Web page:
Bankers expect a steep drop in corporate fundraising next year after a record borrowing binge in 2020 that helped companies to survive the coronavirus crisis.
Global bond issuance surged by nearly a quarter to $5.35tn in the year to December 22 compared with the same period in 2019. The total easily exceeded the annual record, set last year, of $4.35tn, Refinitiv data show.
But now, analysts at Bank of America predict net new issuance of US investment-grade bonds, one of the hottest markets this year, will drop 76 per cent. A fall of that magnitude would bring the total to $63bn in 2021, the lowest amount since the bank began tracking data in 2002.
“The big flurry of corporations looking to put cash on the balance sheet in March, April and May was striking,” said John Hines, global head of high grade debt capital markets at Wells Fargo. “Clearly the narrative going into next year is that supply will be down.”
The flood of fundraising in 2020 came after central banks bolstered financial markets in response to a crash in asset prices in March. Investors, assured by central bank intervention, flocked back to buy debt, driving borrowing costs lower and lifting prices. The uptick in demand opened up debt markets to even the lowliest rated issuers and those operating in sectors pummeled by the pandemic.
Junk-rated companies, those rated BB+ and lower, raised $547bn up to December 22, a rise of a third compared with the same period in 2019 while top-rated businesses borrowed $4.81tn, 23 per cent more than last year.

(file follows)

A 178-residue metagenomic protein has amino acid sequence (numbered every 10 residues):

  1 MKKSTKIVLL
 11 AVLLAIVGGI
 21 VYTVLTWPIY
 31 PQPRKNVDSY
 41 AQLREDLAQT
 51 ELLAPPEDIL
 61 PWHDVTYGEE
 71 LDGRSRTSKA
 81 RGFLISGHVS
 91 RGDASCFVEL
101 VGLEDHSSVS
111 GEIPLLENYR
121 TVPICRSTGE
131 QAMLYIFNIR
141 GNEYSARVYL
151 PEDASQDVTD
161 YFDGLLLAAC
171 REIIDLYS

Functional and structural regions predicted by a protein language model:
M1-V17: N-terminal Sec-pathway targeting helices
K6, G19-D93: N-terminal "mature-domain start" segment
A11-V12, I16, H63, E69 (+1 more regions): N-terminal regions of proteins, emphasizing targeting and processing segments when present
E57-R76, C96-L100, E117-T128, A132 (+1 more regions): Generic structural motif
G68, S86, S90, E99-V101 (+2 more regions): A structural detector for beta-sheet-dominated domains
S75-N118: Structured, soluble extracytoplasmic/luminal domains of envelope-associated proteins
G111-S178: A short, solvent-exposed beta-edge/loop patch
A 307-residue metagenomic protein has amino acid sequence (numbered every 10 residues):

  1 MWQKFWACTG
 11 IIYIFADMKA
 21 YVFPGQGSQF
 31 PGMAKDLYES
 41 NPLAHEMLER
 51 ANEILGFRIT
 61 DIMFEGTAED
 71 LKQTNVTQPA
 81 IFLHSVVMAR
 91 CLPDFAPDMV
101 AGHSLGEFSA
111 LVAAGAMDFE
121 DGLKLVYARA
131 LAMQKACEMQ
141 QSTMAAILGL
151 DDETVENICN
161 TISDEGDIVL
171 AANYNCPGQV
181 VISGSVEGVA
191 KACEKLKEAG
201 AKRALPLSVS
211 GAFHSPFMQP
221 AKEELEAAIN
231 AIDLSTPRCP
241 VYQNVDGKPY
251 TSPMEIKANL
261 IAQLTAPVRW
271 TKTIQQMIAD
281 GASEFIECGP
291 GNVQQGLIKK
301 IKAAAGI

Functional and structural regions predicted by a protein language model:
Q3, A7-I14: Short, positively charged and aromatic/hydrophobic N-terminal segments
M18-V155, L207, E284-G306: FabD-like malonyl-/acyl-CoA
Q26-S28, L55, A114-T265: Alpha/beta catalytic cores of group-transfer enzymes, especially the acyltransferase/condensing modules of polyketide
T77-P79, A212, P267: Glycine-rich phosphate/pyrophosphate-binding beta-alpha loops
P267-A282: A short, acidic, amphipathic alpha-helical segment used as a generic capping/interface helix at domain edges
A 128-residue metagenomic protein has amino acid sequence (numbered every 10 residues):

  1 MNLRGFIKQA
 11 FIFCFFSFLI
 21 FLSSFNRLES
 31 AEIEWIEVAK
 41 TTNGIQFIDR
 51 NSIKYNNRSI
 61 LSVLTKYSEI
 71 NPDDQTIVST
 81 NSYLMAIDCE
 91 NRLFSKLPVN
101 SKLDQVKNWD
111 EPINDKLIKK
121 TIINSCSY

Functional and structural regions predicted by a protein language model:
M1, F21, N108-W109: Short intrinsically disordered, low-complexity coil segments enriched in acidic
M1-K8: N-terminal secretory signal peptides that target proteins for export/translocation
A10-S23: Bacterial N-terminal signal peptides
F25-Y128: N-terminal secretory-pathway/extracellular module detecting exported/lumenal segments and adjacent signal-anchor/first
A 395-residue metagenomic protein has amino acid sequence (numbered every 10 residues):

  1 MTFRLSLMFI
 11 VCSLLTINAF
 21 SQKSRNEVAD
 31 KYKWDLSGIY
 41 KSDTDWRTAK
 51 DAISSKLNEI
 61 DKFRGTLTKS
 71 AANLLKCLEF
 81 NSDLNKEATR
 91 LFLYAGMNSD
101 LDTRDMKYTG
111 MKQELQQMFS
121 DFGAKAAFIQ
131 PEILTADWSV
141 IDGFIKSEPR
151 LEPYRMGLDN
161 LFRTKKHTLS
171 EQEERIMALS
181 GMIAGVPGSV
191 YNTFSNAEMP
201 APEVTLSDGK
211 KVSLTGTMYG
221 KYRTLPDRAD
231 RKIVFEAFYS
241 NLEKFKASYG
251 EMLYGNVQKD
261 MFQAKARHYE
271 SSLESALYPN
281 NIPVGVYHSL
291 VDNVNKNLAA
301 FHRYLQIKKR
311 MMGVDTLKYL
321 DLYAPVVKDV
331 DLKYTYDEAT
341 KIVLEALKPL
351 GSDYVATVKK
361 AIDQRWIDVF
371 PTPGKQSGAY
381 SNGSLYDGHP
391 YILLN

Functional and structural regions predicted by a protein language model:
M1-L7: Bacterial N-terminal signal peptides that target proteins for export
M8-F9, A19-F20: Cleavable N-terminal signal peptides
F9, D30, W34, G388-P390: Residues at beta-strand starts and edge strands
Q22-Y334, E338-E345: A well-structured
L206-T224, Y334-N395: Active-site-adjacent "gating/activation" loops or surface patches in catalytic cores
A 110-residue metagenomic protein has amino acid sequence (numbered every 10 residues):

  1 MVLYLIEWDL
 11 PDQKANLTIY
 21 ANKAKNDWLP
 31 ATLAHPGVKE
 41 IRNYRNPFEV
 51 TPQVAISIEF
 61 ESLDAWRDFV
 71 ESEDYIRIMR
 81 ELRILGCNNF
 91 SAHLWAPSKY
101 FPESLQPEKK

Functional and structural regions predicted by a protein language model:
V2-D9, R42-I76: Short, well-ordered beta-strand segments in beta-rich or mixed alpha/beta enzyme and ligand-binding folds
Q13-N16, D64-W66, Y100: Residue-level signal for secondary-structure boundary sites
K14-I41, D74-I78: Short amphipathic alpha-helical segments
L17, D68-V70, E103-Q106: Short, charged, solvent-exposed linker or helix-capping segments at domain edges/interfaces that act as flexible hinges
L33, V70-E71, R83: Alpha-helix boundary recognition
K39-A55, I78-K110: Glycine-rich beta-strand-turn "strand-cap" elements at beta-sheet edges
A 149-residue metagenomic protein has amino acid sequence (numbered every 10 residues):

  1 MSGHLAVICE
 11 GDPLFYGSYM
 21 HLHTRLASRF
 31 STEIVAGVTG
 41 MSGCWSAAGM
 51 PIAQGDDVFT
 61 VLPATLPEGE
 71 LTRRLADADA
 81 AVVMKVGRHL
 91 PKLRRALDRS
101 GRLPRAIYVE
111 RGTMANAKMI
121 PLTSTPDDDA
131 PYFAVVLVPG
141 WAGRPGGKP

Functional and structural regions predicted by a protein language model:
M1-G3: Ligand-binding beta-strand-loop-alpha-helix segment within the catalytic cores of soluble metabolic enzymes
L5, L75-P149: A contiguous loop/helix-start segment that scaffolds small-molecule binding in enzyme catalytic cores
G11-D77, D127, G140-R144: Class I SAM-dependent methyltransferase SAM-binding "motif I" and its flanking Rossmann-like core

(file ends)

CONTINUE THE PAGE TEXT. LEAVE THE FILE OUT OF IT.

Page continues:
Bankers, analysts and investors expect issuance to slow next year as companies focus on pulling earnings back to pre-crisis levels and reducing the amount of existing debt on their balance sheets.
Credit rating agency S&P Global expects issuance worldwide to fall by 3 per cent in 2021 owing to uncertainty surrounding the timeline of Covid-19 vaccine rollouts, post-Brexit uncertainty and a potential renewal of US-China trade tensions.
The improving economic outlook may encourage more companies to grow by making acquisitions next year, funded through selling cheap debt. “Acquisition financing dialogue is more active today than at any point this year,” said Mark Lynagh, co-head of European debt markets at BNP Paribas. “Some corporates are feeling more confident [as] there’s more clarity on what the outlook could look like.”
The recent rollout of the BioNTech/Pfizer vaccine across the UK has given businesses hope for a return to normality in 2021.
Meanwhile, central bank support shows no sign of disappearing yet. The European Central Bank increased the size of its pandemic bond-buying programme this month from €1.35tn to €1.85tn while the US Federal Reserve continues to pump trillions of dollars into financial markets through various schemes.
In turn, investor appetite for corporate bonds remains unsated. Investors have sought out higher returns by lending to riskier companies as interest rates have plummeted and the pool of negative yielding debt has surpassed $18tn for the first time.
Demand has been particularly pronounced for US debt. Even with US corporate bond yields tumbling to record lows across the ratings spectrum, dollar denominated debt still offers higher returns than much of the globe.
“Nearly everyone has efficient access to capital markets, which wasn’t the case at the beginning [of the pandemic],” said Mr Lynagh.